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calculus, higherorder logic, ZermeloFraenkel set theory~\cite{suppes72},

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a version of Constructive Type Theory~\cite{nordstrom90}, several modal

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logics, and a Logic for Computable Functions~\cite{paulson87}. Several

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experimental logics are being developed, such as linear logic.

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\centerline{\epsfbox{gfx/Isalogics.eps}}

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\section*{How to read this book}

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Isabelle is a complex system, but beginners can get by with a few commands

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and a basic knowledge of how Isabelle works. Some knowledge of

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Standard~\ML{} is essential because \ML{} is Isabelle's user interface.

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Advanced Isabelle theorem proving can involve writing \ML{} code, possibly

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with Isabelle's sources at hand. My book on~\ML{}~\cite{paulson91} covers

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much material connected with Isabelle, including a simple theorem prover.

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The Isabelle documentation is divided into three parts, which serve

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distinct purposes:

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\begin{itemize}

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\item {\em Introduction to Isabelle\/} describes the basic features of

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Isabelle. This part is intended to be read through. If you are

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impatient to get started, you might skip the first chapter, which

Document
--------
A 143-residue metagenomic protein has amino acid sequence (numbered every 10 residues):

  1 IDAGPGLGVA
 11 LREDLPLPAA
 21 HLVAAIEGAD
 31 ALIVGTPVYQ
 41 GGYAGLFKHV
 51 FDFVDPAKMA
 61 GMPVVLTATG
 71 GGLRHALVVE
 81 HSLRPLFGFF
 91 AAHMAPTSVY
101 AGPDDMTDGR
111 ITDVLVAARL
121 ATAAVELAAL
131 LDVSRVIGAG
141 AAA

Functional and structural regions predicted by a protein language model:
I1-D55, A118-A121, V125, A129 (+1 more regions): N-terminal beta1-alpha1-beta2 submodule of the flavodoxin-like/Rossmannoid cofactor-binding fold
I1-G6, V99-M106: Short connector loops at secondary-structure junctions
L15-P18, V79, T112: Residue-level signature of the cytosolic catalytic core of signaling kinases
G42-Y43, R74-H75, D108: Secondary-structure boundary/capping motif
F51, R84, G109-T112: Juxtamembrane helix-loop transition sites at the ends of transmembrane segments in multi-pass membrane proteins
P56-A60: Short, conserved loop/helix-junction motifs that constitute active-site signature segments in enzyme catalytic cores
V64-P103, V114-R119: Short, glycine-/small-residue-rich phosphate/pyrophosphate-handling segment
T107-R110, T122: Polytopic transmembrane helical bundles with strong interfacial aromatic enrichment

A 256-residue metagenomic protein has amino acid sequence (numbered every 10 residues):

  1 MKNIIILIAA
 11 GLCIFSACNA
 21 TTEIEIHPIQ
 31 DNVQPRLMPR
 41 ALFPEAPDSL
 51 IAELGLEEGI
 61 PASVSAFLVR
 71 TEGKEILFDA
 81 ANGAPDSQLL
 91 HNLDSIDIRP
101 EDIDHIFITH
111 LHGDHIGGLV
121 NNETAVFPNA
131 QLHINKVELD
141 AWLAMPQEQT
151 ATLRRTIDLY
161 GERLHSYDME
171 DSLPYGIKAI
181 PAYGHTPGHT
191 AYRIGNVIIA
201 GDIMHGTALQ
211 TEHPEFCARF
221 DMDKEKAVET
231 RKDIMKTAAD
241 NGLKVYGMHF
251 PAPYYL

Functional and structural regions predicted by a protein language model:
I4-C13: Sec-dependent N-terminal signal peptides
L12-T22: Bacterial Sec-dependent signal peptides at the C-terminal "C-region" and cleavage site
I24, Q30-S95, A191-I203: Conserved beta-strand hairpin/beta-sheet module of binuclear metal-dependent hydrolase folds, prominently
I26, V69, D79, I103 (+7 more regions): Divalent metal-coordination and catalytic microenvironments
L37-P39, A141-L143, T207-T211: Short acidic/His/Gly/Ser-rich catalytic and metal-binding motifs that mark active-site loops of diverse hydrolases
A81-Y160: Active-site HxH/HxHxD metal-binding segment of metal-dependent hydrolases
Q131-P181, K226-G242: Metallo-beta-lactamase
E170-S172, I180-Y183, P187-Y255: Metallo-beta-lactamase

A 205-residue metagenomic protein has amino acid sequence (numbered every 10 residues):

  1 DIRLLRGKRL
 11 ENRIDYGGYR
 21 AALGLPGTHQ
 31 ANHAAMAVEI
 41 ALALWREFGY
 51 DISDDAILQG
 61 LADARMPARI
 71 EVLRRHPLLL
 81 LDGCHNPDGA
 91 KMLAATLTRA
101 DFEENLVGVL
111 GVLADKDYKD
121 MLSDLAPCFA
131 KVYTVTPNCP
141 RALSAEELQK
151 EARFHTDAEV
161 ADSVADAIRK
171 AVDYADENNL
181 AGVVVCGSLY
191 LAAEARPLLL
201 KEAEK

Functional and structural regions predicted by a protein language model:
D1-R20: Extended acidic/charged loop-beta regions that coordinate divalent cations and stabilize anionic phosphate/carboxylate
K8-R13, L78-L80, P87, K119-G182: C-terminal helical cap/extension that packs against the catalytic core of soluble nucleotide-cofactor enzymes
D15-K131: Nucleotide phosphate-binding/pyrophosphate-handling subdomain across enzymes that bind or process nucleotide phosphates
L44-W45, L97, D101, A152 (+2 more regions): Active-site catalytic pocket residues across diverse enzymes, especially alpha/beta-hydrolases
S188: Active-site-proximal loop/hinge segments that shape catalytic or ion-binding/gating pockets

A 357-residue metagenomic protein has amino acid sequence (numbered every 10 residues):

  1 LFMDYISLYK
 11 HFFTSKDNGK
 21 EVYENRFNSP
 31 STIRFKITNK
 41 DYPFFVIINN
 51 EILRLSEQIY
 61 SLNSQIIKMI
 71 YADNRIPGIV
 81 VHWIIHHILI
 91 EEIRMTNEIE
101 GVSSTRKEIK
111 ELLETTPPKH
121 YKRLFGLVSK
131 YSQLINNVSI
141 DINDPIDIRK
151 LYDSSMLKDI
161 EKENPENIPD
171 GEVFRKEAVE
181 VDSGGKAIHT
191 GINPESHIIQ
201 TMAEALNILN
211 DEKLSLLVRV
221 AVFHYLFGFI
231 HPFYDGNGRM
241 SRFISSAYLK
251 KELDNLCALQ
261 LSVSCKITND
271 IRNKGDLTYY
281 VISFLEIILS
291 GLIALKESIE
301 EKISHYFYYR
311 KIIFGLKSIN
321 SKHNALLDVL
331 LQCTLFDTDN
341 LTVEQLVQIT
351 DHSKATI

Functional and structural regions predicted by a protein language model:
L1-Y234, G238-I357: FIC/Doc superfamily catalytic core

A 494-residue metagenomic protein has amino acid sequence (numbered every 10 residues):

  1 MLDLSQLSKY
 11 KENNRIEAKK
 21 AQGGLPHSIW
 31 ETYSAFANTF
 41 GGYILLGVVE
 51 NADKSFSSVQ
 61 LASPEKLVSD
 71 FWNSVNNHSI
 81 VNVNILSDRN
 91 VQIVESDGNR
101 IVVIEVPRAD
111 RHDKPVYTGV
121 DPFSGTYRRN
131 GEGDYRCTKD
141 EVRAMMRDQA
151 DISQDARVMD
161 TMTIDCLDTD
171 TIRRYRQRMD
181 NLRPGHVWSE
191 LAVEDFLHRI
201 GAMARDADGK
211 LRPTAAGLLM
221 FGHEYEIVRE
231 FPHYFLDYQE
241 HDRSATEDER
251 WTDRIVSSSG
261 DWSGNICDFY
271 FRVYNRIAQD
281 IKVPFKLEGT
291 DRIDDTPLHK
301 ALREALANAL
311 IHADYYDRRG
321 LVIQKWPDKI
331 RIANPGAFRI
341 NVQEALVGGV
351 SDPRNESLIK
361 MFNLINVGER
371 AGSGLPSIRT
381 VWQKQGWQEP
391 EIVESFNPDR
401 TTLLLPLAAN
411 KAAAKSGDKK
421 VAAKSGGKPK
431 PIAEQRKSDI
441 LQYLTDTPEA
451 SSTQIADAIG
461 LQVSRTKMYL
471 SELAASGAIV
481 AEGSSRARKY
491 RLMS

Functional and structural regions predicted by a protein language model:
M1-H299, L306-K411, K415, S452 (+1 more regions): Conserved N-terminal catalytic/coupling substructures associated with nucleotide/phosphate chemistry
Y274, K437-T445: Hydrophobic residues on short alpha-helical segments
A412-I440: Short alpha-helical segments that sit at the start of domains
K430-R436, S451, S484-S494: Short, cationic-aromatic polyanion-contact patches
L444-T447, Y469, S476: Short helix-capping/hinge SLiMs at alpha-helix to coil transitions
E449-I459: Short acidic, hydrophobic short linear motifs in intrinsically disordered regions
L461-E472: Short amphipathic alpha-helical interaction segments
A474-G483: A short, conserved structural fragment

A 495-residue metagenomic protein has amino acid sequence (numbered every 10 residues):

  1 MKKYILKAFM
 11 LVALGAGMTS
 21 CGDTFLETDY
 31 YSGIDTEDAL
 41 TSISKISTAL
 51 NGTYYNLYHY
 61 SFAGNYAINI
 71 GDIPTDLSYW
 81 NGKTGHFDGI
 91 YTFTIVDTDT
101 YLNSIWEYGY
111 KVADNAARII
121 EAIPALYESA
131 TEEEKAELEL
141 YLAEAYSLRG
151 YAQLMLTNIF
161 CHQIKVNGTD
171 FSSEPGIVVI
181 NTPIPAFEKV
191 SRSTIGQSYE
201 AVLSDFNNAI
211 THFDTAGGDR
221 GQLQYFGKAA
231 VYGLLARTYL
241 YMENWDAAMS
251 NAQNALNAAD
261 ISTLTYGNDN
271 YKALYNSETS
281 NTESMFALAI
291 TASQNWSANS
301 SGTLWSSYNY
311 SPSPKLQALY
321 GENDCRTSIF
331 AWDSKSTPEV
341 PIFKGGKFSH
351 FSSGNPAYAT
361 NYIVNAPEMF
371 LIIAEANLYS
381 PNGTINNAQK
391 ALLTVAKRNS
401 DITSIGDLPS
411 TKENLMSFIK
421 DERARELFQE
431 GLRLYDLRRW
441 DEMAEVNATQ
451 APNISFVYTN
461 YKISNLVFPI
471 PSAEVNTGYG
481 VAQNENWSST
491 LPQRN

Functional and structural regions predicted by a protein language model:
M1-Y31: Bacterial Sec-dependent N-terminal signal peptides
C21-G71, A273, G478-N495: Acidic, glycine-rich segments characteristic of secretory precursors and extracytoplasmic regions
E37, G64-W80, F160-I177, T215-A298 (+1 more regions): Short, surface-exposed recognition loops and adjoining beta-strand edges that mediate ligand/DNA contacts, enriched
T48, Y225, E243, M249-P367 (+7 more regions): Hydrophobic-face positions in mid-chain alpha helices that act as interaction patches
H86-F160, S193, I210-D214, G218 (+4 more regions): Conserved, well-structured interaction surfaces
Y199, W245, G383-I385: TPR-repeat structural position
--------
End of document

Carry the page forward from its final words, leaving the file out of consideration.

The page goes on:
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describes Isabelle's metalogic in some detail. The other chapters

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present online sessions of increasing difficulty. It also explains how

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to derive rules define theories, and concludes with an extended example:

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a Prolog interpreter.

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\item {\em The Isabelle Reference Manual\/} provides detailed information

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about Isabelle's facilities, excluding the objectlogics. This part

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would make boring reading, though browsing might be useful. Mostly you

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should use it to locate facts quickly.

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\item {\em Isabelle's ObjectLogics\/} describes the various logics

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distributed with Isabelle. The chapters are intended for reference only;

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they overlap somewhat so that each chapter can be read in isolation.

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\end{itemize}

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This book should not be read from start to finish. Instead you might read

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a couple of chapters from {\em Introduction to Isabelle}, then try some

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examples referring to the other parts, return to the {\em Introduction},

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and so forth. Starred sections discuss obscure matters and may be skipped

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on a first reading.

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\section*{Releases of Isabelle}

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Isabelle was first distributed in 1986. The 1987 version introduced a

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higherorder metalogic with an improved treatment of quantifiers. The

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1988 version added limited polymorphism and support for natural deduction.

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The 1989 version included a parser and pretty printer generator. The 1992

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version introduced type classes, to support manysorted and higherorder